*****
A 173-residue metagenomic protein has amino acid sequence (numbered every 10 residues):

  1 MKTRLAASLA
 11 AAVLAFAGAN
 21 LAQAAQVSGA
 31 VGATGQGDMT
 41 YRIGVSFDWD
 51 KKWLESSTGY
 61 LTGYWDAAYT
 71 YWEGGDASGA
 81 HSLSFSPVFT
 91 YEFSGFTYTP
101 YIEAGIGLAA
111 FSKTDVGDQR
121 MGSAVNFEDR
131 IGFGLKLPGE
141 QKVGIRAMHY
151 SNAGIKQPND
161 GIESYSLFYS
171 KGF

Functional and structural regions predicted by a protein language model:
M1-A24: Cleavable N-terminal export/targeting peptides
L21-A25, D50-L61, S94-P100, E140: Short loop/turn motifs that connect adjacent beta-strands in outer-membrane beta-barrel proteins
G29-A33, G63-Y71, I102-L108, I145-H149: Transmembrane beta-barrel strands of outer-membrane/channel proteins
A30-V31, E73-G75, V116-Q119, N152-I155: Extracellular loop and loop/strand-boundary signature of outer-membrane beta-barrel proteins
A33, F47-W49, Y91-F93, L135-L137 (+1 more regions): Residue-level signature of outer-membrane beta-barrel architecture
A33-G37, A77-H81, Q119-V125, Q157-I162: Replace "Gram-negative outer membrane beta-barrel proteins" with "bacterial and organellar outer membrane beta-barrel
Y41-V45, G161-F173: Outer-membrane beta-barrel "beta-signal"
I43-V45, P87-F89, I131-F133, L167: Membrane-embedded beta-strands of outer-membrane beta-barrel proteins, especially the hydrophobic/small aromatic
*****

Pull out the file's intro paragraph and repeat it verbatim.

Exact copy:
A 173-residue metagenomic protein has amino acid sequence (numbered every 10 residues):